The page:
Monday, December 31, 2007

Thursday, December 27, 2007


Warning! This trailer is very R-Rated.

Review: Daughter of Dracula

I recently slashed my pull list at my local comics store, primarily because I was buying a lot of titles that I wasn’t enjoying. Simultaneously I realized that the stuff I really looked forward to was mainly reprints of titles from the 60s and 70s.

Maybe it’s part of getting older – that craving for the nostalgic favorites of my younger days – but I truly believe a lot of it is a simple dissatisfaction with the quality of comics today, where it seems every title is part of a larger crossover prompting months of build-up for little or no payoff, until the next crossover begins.

I realized that I missed good storytelling. To me, that’s solid writing that uses a beginning, middle and end to tell a tale, rich characterization and art that serves the story, rather than a platform for full-page poses that do little to advance the plot.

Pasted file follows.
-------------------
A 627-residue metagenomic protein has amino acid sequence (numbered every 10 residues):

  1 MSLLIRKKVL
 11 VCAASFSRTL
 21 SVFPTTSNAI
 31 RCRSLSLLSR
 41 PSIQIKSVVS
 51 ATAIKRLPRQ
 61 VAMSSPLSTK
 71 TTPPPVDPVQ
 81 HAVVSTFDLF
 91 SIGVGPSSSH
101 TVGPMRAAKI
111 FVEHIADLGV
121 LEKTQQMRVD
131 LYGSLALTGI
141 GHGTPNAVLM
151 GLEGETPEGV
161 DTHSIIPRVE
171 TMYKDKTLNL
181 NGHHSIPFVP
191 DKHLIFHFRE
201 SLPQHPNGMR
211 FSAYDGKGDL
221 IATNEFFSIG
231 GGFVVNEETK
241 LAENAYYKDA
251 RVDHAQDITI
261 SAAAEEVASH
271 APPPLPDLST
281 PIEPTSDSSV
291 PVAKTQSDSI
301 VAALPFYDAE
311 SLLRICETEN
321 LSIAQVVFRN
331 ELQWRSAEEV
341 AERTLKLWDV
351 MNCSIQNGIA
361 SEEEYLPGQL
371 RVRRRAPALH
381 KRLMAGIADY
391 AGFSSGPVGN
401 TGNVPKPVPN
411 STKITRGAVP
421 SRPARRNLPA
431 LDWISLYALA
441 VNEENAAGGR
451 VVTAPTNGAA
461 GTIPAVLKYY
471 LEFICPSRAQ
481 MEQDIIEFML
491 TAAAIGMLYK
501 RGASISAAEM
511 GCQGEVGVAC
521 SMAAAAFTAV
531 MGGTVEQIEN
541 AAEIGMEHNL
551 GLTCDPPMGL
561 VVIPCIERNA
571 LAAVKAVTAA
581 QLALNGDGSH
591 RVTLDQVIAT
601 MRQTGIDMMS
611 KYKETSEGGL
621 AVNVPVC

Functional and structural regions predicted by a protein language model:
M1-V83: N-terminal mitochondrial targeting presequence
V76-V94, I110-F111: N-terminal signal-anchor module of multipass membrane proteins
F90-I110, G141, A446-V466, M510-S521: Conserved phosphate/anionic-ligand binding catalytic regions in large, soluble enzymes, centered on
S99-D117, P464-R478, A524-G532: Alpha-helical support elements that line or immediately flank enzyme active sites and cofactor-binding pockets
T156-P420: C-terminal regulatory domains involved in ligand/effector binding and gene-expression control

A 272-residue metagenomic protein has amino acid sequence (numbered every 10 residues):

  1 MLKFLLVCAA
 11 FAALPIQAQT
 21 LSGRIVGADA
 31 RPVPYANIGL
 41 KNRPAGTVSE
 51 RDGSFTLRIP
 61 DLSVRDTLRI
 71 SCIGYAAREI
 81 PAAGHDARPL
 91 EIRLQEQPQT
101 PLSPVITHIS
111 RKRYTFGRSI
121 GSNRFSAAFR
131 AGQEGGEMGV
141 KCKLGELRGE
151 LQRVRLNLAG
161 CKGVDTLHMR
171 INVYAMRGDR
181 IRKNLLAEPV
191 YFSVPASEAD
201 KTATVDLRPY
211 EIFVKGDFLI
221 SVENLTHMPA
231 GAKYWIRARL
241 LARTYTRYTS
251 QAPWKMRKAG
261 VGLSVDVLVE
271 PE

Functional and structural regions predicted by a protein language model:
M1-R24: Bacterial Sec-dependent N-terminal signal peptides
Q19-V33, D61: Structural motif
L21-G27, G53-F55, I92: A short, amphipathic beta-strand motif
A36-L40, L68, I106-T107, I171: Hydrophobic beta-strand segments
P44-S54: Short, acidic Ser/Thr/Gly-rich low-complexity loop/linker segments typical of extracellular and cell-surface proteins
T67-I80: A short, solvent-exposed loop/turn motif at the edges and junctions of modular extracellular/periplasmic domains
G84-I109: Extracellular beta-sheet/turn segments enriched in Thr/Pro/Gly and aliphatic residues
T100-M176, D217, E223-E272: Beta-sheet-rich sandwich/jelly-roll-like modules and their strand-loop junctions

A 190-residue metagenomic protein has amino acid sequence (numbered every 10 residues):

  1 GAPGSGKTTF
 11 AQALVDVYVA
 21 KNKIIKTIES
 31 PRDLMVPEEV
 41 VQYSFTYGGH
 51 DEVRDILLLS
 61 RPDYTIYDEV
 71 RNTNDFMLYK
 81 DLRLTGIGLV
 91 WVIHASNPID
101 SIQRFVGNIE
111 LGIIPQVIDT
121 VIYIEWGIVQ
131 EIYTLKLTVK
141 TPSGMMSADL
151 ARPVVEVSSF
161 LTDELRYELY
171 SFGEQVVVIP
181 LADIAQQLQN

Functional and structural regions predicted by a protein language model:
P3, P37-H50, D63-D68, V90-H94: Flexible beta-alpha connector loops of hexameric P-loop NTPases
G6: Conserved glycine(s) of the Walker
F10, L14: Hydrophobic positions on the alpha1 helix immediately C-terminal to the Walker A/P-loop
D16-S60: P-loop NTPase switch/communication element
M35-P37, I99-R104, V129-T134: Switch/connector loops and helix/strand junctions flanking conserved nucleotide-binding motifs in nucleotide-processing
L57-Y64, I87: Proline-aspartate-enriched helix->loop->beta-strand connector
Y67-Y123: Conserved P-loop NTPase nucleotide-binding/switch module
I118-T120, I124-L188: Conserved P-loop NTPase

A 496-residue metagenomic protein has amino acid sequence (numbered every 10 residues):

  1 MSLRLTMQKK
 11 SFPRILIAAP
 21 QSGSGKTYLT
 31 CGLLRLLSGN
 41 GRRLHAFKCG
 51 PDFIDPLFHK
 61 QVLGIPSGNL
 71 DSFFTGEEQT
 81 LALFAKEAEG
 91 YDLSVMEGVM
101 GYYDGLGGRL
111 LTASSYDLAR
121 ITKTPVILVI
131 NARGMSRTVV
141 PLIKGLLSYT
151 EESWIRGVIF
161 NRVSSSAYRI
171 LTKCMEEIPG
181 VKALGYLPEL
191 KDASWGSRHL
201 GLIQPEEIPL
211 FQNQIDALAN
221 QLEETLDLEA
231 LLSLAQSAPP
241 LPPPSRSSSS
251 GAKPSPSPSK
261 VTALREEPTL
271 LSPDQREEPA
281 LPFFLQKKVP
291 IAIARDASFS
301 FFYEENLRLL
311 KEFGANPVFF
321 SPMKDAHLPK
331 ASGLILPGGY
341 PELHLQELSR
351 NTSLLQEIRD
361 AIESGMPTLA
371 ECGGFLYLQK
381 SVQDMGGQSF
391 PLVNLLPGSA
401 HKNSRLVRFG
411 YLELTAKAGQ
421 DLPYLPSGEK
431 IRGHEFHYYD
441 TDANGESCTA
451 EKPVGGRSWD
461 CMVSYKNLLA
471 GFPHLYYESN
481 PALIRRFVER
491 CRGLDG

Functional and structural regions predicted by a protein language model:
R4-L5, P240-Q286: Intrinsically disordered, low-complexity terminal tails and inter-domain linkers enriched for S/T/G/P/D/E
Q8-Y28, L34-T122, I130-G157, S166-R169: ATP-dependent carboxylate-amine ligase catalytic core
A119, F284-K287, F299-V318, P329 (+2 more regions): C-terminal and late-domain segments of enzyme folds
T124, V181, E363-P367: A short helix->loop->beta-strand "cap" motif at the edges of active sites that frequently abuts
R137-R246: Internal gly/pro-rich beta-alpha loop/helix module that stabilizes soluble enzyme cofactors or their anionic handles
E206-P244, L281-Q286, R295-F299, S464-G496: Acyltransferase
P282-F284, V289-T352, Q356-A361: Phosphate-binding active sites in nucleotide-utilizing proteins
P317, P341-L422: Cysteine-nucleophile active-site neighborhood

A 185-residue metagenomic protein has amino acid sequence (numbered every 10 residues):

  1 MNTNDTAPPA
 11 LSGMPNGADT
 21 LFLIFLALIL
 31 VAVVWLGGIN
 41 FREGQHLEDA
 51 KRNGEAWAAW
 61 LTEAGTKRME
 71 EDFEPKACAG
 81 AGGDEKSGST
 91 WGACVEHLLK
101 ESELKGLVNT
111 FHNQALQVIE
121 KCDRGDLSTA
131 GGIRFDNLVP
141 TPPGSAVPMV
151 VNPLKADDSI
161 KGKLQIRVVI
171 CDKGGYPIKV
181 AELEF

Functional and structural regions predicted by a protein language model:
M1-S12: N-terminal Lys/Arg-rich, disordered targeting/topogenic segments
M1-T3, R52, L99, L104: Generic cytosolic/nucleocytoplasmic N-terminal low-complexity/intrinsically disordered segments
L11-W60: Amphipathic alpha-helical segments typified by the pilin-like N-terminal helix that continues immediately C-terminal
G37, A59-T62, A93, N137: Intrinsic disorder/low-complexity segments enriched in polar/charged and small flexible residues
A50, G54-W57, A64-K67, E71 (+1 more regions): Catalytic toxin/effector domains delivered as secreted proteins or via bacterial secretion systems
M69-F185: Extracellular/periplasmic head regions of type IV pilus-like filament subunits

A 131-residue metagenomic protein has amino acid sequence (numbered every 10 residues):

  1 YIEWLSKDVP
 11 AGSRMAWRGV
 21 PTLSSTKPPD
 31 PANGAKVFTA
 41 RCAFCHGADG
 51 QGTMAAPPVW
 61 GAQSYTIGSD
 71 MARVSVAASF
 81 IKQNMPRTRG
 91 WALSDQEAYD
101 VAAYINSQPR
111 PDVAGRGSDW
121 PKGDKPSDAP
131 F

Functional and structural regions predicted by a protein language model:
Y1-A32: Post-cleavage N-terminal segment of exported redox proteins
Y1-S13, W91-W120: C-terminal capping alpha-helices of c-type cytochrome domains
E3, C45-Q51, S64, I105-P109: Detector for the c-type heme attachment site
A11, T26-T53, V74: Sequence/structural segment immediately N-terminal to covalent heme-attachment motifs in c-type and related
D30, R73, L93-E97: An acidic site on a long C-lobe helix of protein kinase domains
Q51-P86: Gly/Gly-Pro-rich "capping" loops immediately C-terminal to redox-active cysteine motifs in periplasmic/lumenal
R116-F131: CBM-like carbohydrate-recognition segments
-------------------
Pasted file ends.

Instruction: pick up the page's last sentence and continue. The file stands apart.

So I was in the perfect place to appreciate Daughter of Dracula by Ron Fortier and Rob Davis.

From the striking Mark Maddox cover, I knew I was in for something special. That cover is one of the most effective pieces I have seen is 40-plus years of reading comics.

Foriter is a veteran comics writer and novelist, and from the first page his sure hand is evident in the pacing of Daughter of Dracula. The Countess Marya Dracula has a chance encounter with a young man who will soon come to be known as The Red Baron. Marya is, of course, the child of you-know-who. Foriter quickly establishes her vampiric side, just as he offers her the possibility of true love.

Their romance blossoms, grows and reaches an unexpected conclusion over the 108 pages of this graphic novel. However, before you think this is a comic book version of a chick flick, let me make clear that Daughter of Dracula is filled with many scenes of warfare, bloodletting, sex and aerial dogfights. In fact, the richly detailed World War I setting is almost as much of a character as are Marya and Manfred von Ricthofen.